Hedge Fund Gas Bets Climb to Three-Month High in Futures: Energy Markets

Hedge funds increased bullish bets on natural gas to the highest level in three months on smaller- than-expected stockpile gains and speculation that reduced nuclear output will spur demand for the power-plant fuel.

The funds and other large investors increased wagers on rising prices by 38 percent in the seven days ended April 26 to the most since Jan. 25, according to the Commodity Futures Trading Commission’s Commitments of Traders report.

Futures climbed 6.5 percent last week after government data showed inventories increased 1.9 percent, less than the 2.3 percent estimated by analysts, in the week ended April 22. Prices also advanced as seasonal maintenance and shutdowns after the worst day of tornadoes in 37 years brought nuclear generation to the lowest level since Oct. 26, 2000.

“Nuclear-power shutdowns and maintenance have boosted physical demand for gas, and inventories are down year over year,” said Jason Schenker, the president of Prestige Economics LLC in Austin, Texas. “That’s engendered some upward momentum for the market.”

Natural gas rose 12.5 cents, or 2.9 percent, to $4.387 per million British thermal units on the New York Mercantile Exchange during the week covered by the report. It has advanced 30.6 cents, or 7 percent, since then to settle at $4.693 today in New York.

The Energy Department reported gas inventories rose 47 billion cubic feet in the week ended April 15, below the 52 billion analysts predicted in estimates compiled by Bloomberg.

Supply Shortfall

Stockpiles increased 31 billion cubic feet in the week ended April 22, less than the 38 billion analysts had estimated. Inventories totaled 1.685 trillion, 0.6 percent below the five- year average and 11 percent below levels a year earlier. The year-on-year shortfall was the widest since Aug. 8, 2008.

Nuclear-power plants generated 72,898 megawatts, or 72 percent of capacity, on April 26, almost the lowest level in four and a half years, according to a Nuclear Regulatory Commission report and data compiled by Bloomberg. Twenty-six of the nation’s 104 reactors were offline. Nuclear plants typically refuel in the spring and fall, when weather-driven demand for power is lowest.

Atomic power generates 20 percent of U.S. electricity while natural gas accounts for 20.4 percent, according to an April 14 report from the Energy Department.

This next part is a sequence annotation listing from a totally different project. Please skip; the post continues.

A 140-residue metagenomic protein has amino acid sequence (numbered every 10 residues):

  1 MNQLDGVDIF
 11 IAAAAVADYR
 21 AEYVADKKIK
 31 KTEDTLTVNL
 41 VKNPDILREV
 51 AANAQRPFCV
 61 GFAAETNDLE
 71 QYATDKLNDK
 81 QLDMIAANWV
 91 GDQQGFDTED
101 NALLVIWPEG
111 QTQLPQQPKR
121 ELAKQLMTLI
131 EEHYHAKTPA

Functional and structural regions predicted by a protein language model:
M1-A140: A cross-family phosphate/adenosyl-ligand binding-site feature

Output fell to the lowest level in more than 10 years on April 28 after storms spawning tornadoes knocked out power to the Tennessee Valley Authority’s Browns Ferry plant in Alabama. The storms killed more than 300 people, according to the Associated Press.

Browns Ferry

The Tennessee Valley Authority declared an “unusual event” at Browns Ferry after thunderstorms and high winds damaged offsite power supplies, requiring the shutdown. The plant is 84 miles (135 kilometers) north of Birmingham. An unusual event is the lowest of four categories in the NRC’s emergency classification system.

The 1,065-megawatt Unit 1, the 1,104-megawatt Unit 2 and the 1,115-megawatt Unit 3 are in “hot” standby, meaning they are at operating pressure and temperature. The reactors remained shut as of April 29, according to an NRC report.

“If a nuclear plant is shut down because of a tornado, it’s an extraordinary event,” said Jay Levine, president of Enerjay LLC, a Portland, Maine-based brokerage. “In the natural gas market, people tend to want to buy first and ask questions later.”

Warm Weather

Cooling degree days in the U.S. were 33 percent above normal for the week ended April 23, according to David Salmon, a meteorologist with Weather Derivatives in Belton, Missouri, also contributing to the price gains. Degree days are used as a measure of demand for power and natural gas.

The high temperature in Houston on April 22 was 88 degrees Fahrenheit (31 Celsius), 8 above normal, according to AccuWeather Inc. in State College, Pennsylvania. Above-normal temperatures are likely in the southern U.S. from May 9 through May 13, according to MDA EarthSat Weather in Rockville, Maryland.

Power plants use 30 percent of the nation’s gas supplies, according to the Energy Department.

Net-long positions in natural gas held by managed money, including hedge funds, commodity pools and commodity-trading advisers, in futures and options combined in four natural-gas contracts rose by 36,398 futures equivalents to 131,637 in the week ended April 26.

Gas Contracts

The measure of net longs includes an index of four contracts adjusted to futures equivalents: Nymex natural gas futures, Nymex Henry Hub Swaps, Nymex Henry Hub Penultimate Swaps and ICE Henry Hub Swaps. Henry Hub, in Erath, Louisiana, is the delivery point for Nymex futures, a benchmark price for the fuel.

In other markets, bullish, or long, bets on gasoline fell 1.1 percent to 62,279 futures and options combined, the CFTC data showed. Bets on heating oil rose by 4,130, or 13 percent, to 37,122, the largest gain since the week ended March 15.

Net-long positions in oil increased 11,202 futures and options combined, or 3.9 percent, to 301,118, according to the CFTC report.

To contact the reporter on this story: Christine Buurma in New York at cbuurma1@bloomberg.net

To contact the editor responsible for this story: Dan Stets at dstets@bloomberg.net

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